U.S. foundations and endowments may not yet fully appreciate it, but not only are the winds of change beginning to blow across their bows, but they will soon face the veritable "gales of creative destruction". The world in which they operate is changing exponentially. The good news, however, is that these changes, if embraced, should provide a once-in-a-generation opportunity for foundations and endowments to improve both their programmatic and financial outcomes.
There are at least three factors disrupting foundations. The first factor is the role of social media, and the "radical transparency" which comes with it. Social media has already been acknowledged as transforming societies; viz the Arab Spring Revolution and even President Xi's crackdown on corruption in China. What is less commonly understood is that social media is also playing a critical role transforming institutions in western democracies.
The smartphone has transformed the way individuals access the internet. Whilst it is difficult to predict how 24/7 internet access will impact global economies over coming decades, the one certainty is that it is not possible to put the genie back in the bottle. Transparency that is enhanced by the universal access to the internet that the smart phone brings is here to stay. This will impact charitable foundations at both an individual and collective level. Some activists are already exploiting social media very effectively on questions such as fossil fuel divestment, but this is merely the very thin edge of a much, much larger wedge. Both the operating and investment sides of foundation and endowment activity will be under unprecedented scrutiny, and from an increasingly demanding set of stakeholders at that.
The second factor is fiscal austerity, which will be us for the next 20 to 30 years. All western democracies that experienced a baby boom following the end of World War 2 face the same fiscal pressures. As baby boomers retire -- and the first are already over the age of 65 -- government budgets will face unrelenting pressure paying for health care and social security. The impact of fiscal austerity is that governments ultimately have to look at every expenditure, or taxation concession, to determine whether it is sustainable in the long run.
Charitable foundations cost governments in two ways. Firstly donations made by individuals are tax deductible. Secondly foundations themselves receive taxation exemptions. There are very good reasons to suggest that the taxation concessions are of benefit to society. But the lack of transparency amongst the foundation sector means that there are no clear indicators to demonstrate the relative value of money from government providing taxation concessions, as opposed to government simply undertaking the activities itself. The Obama administration has already attempted on a number of occasions to shrink the "tax loopholes" which foundations and their donors currently enjoy.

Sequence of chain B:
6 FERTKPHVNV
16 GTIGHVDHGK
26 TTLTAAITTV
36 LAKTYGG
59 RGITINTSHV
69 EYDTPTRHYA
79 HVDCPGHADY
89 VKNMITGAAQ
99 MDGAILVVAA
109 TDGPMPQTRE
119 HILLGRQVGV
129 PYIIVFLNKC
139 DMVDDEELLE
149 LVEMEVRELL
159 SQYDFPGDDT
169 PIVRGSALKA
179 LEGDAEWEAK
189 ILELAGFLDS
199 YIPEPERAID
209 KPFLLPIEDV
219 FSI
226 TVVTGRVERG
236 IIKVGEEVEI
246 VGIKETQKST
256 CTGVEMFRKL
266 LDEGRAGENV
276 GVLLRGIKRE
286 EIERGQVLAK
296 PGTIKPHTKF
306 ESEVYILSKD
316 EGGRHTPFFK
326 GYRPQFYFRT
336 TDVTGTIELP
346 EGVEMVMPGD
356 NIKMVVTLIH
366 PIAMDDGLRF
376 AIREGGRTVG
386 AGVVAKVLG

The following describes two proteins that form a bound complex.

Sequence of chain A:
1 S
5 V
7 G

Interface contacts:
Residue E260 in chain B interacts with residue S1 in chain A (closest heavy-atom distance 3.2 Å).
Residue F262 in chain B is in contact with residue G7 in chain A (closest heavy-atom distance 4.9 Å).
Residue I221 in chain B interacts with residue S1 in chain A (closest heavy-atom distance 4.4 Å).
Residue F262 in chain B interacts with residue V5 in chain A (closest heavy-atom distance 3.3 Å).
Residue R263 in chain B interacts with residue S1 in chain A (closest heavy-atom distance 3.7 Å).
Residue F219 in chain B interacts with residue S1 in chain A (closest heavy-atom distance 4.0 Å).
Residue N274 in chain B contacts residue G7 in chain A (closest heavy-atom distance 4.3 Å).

The third factor is demographics. Over the next 10-30 years, somewhere over $30 trillion worth of wealth will be passed down into the hands of a generation which is infinitely more concerned about social and environmental issues and outcomes than were their parents. It hardly needs noting that these newly wealthy individuals and families also happen to be major donors to both foundations and endowments. Also, unlike their parents, the so-called Millennials recognize the potential for foundations and endowments to reinforce and strengthen their program impact by aligning their investment strategies with their missions more closely. This is a huge, and largely unexplored opportunity for endowments and foundations to maximize their impact, their appeal to a new generation of donors, and even their risk-adjusted financial returns.
Today, the top 100 U.S. foundations alone control investable assets of nearly $300 billion. At present, under U.S. law, five percent of this may be deployed for program activities in any given year. I believe that any fair-minded assessment of their work would agree that, on the whole, it has generated significant positive impact. However the fiscal position of governments, which will make it difficult to fund many activities that have traditionally been undertaken by governments, means that in the coming decades there will significant focus on the foundation sector to lift its performance to another level.
Matthew Bishop and Michael Green in their book Philanthrocapitalism: How Giving Can Save the World, argued that we are entering a golden age of philanthropy. The examples of the way the Gates Foundation has tackled disease in Africa provide a spotlight on the opportunity that charitable foundations have to make fundamental changes for the social good.
But to deliver on this golden age, charitable foundations will need to understand that the world we are living in is substantially different from the one in which the charity assets were accumulated in the first place. With local, state and Federal budgets facing contraction, we are already seeing evidence that there is an increased focus on the role that institutional investors can play meeting economic, environment and social objectives. Why would foundations and endowments not want to join them, and utilize and leverage 100 percent of their assets to produce improved social and environmental outcomes? The old shibboleths which posited a conflict between such objectives and strong financial performance and fiduciary responsibilities have now been discredited literally hundreds of times, most recently in studies by both Harvard and Oxford Universities.
We believe that there are a number of areas where we are likely to see reform of the foundation sector. The key issue for the foundations is to embrace, rather than resist change. The opportunities beckon...
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